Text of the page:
Metformin decreases the levels of blood glucose by decreasing gluconeogenesis and glycogenolysis in the liver, decreasing the intestinal absorption of glucose, reducing the release of free fatty acids (FFA) from adipose tissue, and increasing glucose utilization by the muscle (Figure 1) [20]. Apart from its glucose-lowering effect, metformin was studied for its cardioprotective and vasculo-protective effects and more recently for its effects as a cancer preventive and anti-cancer/anti-tumor agent in different cancers (Figure 1) [5,20,21]. Depending on patient prolife and various disease conditions or stages, metformin treatment-associated beneficial effects in the treatment of hepatic diseases [22,23,24,25], renal damage and disorders [26], neurodegenerative diseases [27,28,29], and bone disorders [30] were reported. In addition, metformin treatment-related antiaging effects, delay in the onset of age-related disorders, and improvement in longevity (lifespan) were reported in C. elegans, insects, and rodents [31,32,33,34].
Interest has grown in studying the possible use of metformin as an anti-cancer/anti-tumor agent individually or in combination with frequently used chemotherapeutic agents and/or radiation. Epidemiological studies and meta-analysis data suggest that diabetic individuals on a metformin treatment regimen, to control their blood glucose levels, have a lower risk of developing cancers of all types and additionally individuals who are both diabetic and suffering from cancer and on metformin treatment have an improved response to chemotherapy and radiation therapy, better prognosis, and higher survival rates when compared to those who do not take metformin [5,35,36,37,38,39,40,41,42]. In cancer cells, the ability of metformin to alter cancer metabolism and mitochondrial function and to modulate intracellular signaling activity related to key oncogenic pathways such as the Ras/Raf/MEK/ERK, PI3K/Akt, and mTOR pathways, retards cancer cell growth, proliferation, migration, increases cell death, and inhibits EMT, invasion, and metastasis [36,43,44,45,46,47]. While the activation of AMPK seems to be key to the many of the beneficial anti-cancer effects of metformin, AMPK independent effects have also been reported [5,36,43,44,45,47]. However, most of the mechanistic data on the anti-cancer effects of metformin were derived from in vitro experiments using cancer cell lines and thus may not reflect the mode of action of metformin in an in vivo or clinical setting.
Several epidemiological and meta-analysis data and in vitro, pre-clinical, and clinical studies also link the beneficial outcomes in the treatment of different forms of breast cancer to metformin treatment either individually or in combination with chemotherapy and radiation therapy. In the current article, we discuss the biology of metformin and its molecular mechanism of action, the existing cellular, pre-clinical, and clinical studies that have tested the anti-tumor potential of metformin as a potential anti-cancer/anti-tumor agent in breast cancer therapy and outline the future prospects and directions for a better understanding and re-purposing of metformin as an anti-cancer drug in the treatment of breast cancer. We aim to encourage the scientists working with metformin in breast cancer to address unanswered questions pertaining to areas such as breast cancer specific therapeutic dosing of metformin, specificity of metformin to breast cancer cells at high concentrations, resistance of specific forms of breast cancer to metformin therapy, the efficacy of combinatory therapeutic approaches, post-therapeutic relapse of the disease, and efficacy in breast cancer prevention in non-diabetic individuals.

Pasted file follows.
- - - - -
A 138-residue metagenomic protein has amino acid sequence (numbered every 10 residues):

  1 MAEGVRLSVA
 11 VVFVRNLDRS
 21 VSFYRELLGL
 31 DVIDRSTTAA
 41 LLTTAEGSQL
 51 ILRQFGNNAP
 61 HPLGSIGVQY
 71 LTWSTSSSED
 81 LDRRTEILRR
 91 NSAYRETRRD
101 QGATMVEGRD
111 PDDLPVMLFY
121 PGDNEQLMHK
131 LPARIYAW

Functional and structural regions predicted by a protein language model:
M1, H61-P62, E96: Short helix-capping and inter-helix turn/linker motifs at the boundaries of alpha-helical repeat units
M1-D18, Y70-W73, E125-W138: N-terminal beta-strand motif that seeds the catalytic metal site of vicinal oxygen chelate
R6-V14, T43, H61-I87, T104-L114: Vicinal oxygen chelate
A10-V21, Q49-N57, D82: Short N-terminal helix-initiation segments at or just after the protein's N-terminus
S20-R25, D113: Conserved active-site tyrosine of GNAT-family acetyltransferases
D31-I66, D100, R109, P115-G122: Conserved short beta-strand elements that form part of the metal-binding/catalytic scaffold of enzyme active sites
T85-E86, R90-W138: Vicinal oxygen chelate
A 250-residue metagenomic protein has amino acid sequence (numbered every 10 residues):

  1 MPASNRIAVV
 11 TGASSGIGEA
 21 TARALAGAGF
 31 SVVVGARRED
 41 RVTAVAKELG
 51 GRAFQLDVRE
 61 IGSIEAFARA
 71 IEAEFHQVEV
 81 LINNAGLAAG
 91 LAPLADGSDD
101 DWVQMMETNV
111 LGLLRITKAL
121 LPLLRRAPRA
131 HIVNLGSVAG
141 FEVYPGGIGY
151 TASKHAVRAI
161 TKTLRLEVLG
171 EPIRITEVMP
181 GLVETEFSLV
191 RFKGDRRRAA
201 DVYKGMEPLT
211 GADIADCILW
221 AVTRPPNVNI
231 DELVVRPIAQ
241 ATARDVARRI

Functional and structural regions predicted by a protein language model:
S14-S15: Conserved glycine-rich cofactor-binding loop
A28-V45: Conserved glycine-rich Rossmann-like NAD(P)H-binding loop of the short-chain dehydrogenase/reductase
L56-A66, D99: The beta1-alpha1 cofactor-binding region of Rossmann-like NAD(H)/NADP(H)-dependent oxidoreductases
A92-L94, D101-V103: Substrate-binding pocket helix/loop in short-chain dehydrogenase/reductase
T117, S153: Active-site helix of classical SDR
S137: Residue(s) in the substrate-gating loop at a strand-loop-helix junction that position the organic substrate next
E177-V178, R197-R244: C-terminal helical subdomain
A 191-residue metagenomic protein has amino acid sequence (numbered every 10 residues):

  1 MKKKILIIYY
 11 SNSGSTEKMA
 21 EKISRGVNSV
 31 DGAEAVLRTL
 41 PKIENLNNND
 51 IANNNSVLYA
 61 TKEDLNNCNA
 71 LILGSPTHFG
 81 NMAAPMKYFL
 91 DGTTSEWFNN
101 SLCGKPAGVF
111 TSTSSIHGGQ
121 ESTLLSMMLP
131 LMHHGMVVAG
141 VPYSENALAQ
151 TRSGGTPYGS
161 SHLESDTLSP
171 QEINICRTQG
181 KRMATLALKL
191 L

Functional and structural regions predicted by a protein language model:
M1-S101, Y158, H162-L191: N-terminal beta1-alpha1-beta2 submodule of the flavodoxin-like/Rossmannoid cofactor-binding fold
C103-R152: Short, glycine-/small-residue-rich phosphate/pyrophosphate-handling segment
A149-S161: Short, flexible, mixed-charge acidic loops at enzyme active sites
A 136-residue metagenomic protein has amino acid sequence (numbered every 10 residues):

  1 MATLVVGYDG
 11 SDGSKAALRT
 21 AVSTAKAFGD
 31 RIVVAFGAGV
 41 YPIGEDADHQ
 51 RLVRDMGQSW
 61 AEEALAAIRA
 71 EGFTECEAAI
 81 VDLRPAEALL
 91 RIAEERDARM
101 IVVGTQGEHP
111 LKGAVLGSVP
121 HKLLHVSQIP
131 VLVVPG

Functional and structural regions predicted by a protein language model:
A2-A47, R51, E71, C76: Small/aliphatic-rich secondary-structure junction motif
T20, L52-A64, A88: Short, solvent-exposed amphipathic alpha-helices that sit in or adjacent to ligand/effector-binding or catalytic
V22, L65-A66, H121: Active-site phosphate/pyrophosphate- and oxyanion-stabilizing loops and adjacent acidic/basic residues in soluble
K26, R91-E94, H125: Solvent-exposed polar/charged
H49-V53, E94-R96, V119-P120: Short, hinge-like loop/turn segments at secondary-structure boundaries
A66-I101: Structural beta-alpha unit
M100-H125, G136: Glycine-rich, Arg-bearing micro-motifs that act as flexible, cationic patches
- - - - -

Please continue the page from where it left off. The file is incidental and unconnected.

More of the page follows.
2. Biology of Metformin and Molecular Mechanism of Action

In a type 2 diabetic individual who receives metformin orally, the concentration of metformin in the hepatic circulation may reach 50 μM; with the peak plasma concentration of metformin at 20 μM [5,48,49]. The hydrophilic and cationic nature of metformin at physiological pH makes it highly unlikely that metformin rapidly diffuses through the cell membrane and exerts it effect on cell function. In addition, the kidneys carry out the elimination of unaltered metformin through the urine [50]. Hence, it is evident that metformin requires the presence and support of transporter molecules for its absorption, distribution, and elimination to exert its biological function. In this regard, the organic cation transporters 1, 2, and 3 (OCT1, OCT2, and OCT3), the plasma membrane monoamine transporter (PMAT), and multidrug and toxin extrusion protein 1 and 2 (MATE1 and MATE2) transporters are reported to play key roles in transporting metformin into and out of the cell in the intestine, liver, and kidney [50,51,52,53,54,55,56,57]. The thiamine transporter 2 (THTR2) also plays a role in intestinal absorption and renal re-absorption of metformin [58]. Alterations in the OCT1 gene reduced hepatic uptake of metformin and reduced the efficacy of metformin in reducing blood glucose levels by the inhibiting gluconeogenesis and glycogenolysis [59,60].
While several studies have reported various ‘AMPK dependent’ and ‘AMPK independent’ mechanisms for the anti-cancer/anti-tumor effects of metformin in cancer therapy, these anti-cancer effects of metformin were only observed at very high concentrations (>5 mM) and fall short of explaining how such high concentrations enters the cancer cells and exerts its anti-neoplastic effect. Studies have implicated that the susceptibility and/or resistance of cancer cells to metformin treatment is dependent on the varying levels of the cell surface metformin transporters. Overexpression of OCTs that contribute to intracellular accumulation of metformin in cancers would make them susceptible to metformin treatment (which should explain the high concentrations of metformin required for anti-cancer treatment) while the overexpression of MATE transporters that contribute to the extrusion of metformin out of the cell would render the cancer cell resistant to metformin treatment (Figure 2) [61,62,63,64].